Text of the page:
Technology and Investment Profile of Soy Baby food

Technology and Investment Profile of Soy Baby food
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by Priscilla C. Jover, Corazon T. Aragon, Cesar B. Quicoy, Nikka Marie P. Billedo, and Rebeka A. Paller
2020 | Technology and Investment Profiles Monograph Series
  • Paperback 978-971-560-282-2 
  • e-ISBN 978-971-560-292-1 

In Zamboanga Peninsula (Region IX), there are already many unbranded and branded baby food products made of cow’s milk being commercialized. However, several companies manufacturing baby food products suffered losses due to high handling and shipment costs alone. Hence, producing baby food products using locally available raw materials in the region is of greater advantage in terms of minimizing handling and shipment costs.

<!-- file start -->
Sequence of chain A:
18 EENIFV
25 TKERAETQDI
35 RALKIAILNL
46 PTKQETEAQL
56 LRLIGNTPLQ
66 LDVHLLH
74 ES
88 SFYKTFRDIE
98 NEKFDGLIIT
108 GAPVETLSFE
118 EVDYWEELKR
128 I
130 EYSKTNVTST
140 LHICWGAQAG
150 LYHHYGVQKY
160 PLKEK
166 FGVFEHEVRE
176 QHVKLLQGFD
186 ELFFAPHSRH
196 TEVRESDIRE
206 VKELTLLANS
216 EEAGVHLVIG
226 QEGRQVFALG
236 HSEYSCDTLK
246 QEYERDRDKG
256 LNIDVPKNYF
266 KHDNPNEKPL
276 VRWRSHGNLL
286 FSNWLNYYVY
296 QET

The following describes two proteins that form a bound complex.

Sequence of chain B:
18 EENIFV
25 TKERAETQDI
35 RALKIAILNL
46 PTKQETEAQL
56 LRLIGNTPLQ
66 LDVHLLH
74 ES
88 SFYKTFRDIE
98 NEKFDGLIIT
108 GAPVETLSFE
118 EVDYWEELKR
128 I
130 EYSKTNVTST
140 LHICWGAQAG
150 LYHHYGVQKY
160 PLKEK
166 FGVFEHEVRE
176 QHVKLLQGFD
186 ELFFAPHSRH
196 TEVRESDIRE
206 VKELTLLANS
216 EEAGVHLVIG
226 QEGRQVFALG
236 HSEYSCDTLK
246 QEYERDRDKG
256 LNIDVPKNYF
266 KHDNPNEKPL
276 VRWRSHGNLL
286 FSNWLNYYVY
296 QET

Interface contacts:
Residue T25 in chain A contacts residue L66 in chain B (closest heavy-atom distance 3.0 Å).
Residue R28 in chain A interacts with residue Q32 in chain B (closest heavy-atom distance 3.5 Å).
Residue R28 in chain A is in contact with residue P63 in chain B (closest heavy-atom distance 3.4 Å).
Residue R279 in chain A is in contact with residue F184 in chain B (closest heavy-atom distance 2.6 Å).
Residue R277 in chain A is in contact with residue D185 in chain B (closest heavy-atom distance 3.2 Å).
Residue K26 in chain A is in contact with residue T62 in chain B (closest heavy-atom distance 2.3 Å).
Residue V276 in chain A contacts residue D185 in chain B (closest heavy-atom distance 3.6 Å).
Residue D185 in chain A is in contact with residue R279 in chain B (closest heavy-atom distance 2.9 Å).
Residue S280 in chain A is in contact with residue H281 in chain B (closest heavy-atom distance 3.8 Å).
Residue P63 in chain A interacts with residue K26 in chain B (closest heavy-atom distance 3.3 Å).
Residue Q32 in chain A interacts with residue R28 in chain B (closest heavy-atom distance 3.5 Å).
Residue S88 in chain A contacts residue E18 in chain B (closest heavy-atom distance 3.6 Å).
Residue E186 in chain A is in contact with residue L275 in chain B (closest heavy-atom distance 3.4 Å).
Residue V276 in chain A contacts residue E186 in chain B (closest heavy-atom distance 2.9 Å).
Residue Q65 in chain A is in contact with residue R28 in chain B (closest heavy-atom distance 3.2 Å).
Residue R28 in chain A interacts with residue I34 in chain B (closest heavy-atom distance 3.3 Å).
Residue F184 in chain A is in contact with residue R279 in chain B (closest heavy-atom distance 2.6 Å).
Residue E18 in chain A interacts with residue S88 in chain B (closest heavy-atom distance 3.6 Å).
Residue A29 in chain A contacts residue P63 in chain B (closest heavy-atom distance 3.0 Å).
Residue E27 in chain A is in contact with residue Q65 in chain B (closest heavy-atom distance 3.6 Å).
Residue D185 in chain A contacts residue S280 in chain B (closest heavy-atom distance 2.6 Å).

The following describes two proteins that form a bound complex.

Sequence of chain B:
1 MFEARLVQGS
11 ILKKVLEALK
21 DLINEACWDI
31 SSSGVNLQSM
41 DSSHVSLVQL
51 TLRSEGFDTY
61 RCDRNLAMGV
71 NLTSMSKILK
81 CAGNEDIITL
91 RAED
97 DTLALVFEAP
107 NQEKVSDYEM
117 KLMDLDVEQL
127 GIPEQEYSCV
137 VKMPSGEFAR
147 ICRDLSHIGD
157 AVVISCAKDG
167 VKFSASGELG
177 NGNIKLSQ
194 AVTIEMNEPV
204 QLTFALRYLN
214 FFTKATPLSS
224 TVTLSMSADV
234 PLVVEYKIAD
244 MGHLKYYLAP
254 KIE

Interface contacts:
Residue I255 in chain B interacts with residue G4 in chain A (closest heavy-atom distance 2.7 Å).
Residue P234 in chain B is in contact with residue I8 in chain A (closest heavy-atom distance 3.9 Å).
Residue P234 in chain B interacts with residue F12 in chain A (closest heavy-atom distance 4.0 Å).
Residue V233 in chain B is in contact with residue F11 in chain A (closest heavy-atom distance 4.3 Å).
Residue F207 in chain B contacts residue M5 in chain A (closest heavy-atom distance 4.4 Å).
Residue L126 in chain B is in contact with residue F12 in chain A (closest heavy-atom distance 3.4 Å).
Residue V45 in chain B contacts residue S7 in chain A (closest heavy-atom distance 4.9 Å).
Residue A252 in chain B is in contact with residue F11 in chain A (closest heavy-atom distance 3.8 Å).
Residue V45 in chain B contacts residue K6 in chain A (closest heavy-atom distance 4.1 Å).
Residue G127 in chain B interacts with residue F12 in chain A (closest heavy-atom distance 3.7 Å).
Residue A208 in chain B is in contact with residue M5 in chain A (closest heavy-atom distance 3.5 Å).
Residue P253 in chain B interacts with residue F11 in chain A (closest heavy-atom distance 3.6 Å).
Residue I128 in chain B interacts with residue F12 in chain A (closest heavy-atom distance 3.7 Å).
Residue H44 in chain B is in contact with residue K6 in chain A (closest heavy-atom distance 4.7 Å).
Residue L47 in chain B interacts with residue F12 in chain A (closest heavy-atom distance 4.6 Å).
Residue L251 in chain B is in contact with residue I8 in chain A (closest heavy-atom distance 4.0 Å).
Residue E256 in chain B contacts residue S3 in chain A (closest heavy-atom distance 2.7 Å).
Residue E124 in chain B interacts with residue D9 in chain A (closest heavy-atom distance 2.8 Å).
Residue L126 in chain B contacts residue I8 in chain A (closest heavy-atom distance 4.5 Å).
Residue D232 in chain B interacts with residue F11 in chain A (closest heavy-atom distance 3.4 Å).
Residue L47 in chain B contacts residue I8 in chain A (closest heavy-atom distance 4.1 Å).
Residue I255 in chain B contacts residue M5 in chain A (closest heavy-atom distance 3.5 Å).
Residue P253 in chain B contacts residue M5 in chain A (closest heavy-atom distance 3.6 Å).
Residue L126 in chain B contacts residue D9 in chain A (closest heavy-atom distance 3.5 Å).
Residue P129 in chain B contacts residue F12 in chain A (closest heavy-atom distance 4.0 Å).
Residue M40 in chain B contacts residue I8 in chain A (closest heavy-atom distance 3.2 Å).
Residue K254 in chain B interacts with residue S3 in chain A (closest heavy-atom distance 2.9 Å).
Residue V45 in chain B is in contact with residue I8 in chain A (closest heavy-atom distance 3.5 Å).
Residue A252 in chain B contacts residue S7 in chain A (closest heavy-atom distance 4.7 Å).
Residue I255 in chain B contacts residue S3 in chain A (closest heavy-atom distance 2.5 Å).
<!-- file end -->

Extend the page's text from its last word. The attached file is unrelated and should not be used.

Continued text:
Soybean, adlay, and mungbean are abundantly grown in Zamboanga Peninsula and are now being grown in the region on a commercial scale because of the many uses and health benefits that can be derived from these crops. Soybean is a rich source of amino acid necessary for growth and tissue repair and is extremely beneficial for people suffering from lactose intolerance. One kilogram (kg) of cooked soybeans has as much protein as 10 boiled eggs or one-half kg of cooked beef. It contains about twice the protein and 10 times the fat of common beans (Fuji Oil Co.,LTD 2017). It is rich in vitamins such as thiamin, riboflavin, niacin, and folate and minerals like calcium zinc, magnesium, iron and selenium. It is also a good source of dietary fiber and contains anti-cancer (isoflavones) and anti-inflammatory (lunasin) factors, as well as essential fatty acids necessary for growing up babies. Moreover, soybean intake helps prevent degenerative diseases, reduces the risk of heart disease, and increases bone density.